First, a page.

TEL AVIV—Hamas officials are in Cairo Sunday aiming to reach a deal in the next 48 hours that would see the release of hostages in exchange for a temporary cease-fire in Gaza, according to Egyptian officials, a push to stop the fighting before the Muslim holy month of Ramadan.

Negotiators believe Hamas and Israel are close to being able to strike a deal over the next few days, Egyptian officials said. Key issues have yet to be fully agreed upon, including which hostages and which prisoners would be released.

Even if the two negotiating teams can agree, another major challenge remains: Hamas’s leader in Gaza, Yahya Sinwar , hasn’t been in contact for at least a week, raising concerns that the man who can implement a deal won’t be reachable, Egyptian and Qatari officials say.

Israel is also refraining from sending its senior negotiating team to Cairo until it receives a list of hostages Hamas knows are alive and can be handed over in the event of a deal.

“I demand to know in advance the names of all the hostages who will be included in the outline,” Israeli Prime Minister Benjamin Netanyahu said in a Thursday news conference.

Hamas is slated to hand over such a list on a Sunday, while Israel is meant to present a list of prisoners it will refuse to release, such as those convicted of planning or taking part in major terrorist attacks, Egyptian officials said.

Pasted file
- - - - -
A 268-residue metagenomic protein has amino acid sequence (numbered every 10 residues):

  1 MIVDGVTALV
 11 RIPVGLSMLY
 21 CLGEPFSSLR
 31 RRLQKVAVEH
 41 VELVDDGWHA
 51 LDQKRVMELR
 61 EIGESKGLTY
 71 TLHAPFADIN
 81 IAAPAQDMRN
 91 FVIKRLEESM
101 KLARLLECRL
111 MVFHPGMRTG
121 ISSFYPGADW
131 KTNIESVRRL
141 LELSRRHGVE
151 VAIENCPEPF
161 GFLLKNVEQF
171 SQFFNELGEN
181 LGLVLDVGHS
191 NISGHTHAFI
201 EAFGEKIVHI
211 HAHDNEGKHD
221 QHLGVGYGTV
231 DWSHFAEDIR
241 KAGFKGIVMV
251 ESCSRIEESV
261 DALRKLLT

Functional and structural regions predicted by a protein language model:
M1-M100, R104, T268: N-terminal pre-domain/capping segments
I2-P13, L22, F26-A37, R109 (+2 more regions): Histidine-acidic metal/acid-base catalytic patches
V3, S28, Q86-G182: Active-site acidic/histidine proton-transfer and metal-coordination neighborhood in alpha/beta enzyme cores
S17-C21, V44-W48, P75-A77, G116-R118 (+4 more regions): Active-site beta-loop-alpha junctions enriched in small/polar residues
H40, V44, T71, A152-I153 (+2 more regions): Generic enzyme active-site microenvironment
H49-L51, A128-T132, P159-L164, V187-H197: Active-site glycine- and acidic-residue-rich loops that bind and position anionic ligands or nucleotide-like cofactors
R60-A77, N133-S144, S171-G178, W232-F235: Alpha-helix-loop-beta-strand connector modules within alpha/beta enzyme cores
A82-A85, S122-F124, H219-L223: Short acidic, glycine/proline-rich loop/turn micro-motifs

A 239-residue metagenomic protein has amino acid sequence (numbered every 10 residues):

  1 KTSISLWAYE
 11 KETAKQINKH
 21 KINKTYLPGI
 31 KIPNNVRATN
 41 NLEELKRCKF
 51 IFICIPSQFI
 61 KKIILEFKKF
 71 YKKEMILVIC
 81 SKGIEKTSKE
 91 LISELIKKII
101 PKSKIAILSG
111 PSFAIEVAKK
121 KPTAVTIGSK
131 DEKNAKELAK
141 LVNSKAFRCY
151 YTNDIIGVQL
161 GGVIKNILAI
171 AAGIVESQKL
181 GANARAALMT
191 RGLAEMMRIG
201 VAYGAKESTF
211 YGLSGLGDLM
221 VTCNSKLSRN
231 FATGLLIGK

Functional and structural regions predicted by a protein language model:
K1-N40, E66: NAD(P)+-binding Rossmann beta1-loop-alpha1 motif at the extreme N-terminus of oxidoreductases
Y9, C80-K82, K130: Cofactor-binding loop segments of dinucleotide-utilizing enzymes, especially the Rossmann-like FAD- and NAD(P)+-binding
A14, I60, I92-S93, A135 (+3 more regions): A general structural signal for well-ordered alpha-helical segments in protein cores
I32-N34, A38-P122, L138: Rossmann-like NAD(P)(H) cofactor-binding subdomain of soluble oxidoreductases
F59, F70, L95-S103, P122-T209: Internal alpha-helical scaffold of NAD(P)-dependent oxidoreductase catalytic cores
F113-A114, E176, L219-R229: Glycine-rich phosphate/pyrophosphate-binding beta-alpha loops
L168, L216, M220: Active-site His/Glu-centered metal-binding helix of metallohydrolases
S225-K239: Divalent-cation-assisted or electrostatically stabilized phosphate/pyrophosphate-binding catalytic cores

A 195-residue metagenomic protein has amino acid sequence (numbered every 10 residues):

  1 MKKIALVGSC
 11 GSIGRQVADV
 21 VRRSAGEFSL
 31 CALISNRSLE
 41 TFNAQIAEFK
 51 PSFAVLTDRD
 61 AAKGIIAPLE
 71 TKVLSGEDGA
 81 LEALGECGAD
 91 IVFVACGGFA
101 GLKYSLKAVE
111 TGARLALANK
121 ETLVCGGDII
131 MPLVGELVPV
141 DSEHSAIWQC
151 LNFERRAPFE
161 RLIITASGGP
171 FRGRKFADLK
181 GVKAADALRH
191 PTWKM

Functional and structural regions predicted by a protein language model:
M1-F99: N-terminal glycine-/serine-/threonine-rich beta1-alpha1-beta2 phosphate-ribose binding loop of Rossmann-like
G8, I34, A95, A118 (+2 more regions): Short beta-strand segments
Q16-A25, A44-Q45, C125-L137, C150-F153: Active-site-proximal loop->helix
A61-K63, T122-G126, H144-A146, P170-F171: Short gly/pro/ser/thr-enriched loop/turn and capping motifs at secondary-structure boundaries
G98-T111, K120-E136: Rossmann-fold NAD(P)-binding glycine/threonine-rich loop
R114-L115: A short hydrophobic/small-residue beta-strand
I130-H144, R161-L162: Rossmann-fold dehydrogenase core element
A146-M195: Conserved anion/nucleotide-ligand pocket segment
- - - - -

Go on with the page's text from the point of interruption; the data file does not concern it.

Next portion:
Israel gave Hamas a Ramadan deadline to return hostages held in Gaza or face a ground offensive in Rafah, a town on the border with Egypt where more than million displaced Gazans are currently seeking shelter. Ramadan, which begins this year around March 10, in recent years has been a flashpoint for violence in Israel and the Palestinian territories.

The last message sent to Hamas political leadership in Qatar from Sinwar said there should be no rush to secure a hostage deal, said people familiar with the discussions. They said Sinwar was hoping that an Israeli incursion over Ramadan would push Palestinians living in Israel and the West Bank to rise up against Israel .

Adding to the urgency for all sides to strike a deal is the need to stave off potential famine inside Gaza, where the level of humanitarian aid able to be distributed across the enclave has plummeted due to the intensity of the conflict and widespread lawlessness , as well as by Israeli inspections at two land-border crossings.

Up to 15 children in Gaza have died from dehydration and malnutrition in recent days in northern Gaza’s Kamal Adwan Hospital, Gaza’s health ministry said on Sunday. The ministry said six more children who were being treated for malnutrition and dehydration were in danger due to a lack of resources and electricity at the hospital.

Benny Gantz , a leading political rival to Netanyahu who is also a minister in Israel’s war cabinet is slated to land Sunday in Washington, where he plans to meet on Monday with Vice President Kamala Harris and national security adviser Jake Sullivan.

Gantz will discuss the issue of aid deliveries into Gaza as well as push the U.S. administration to pressure Hamas to accept the framework for a hostage release and temporary cease-fire deal that was agreed to by Israel during talks in Paris late in February.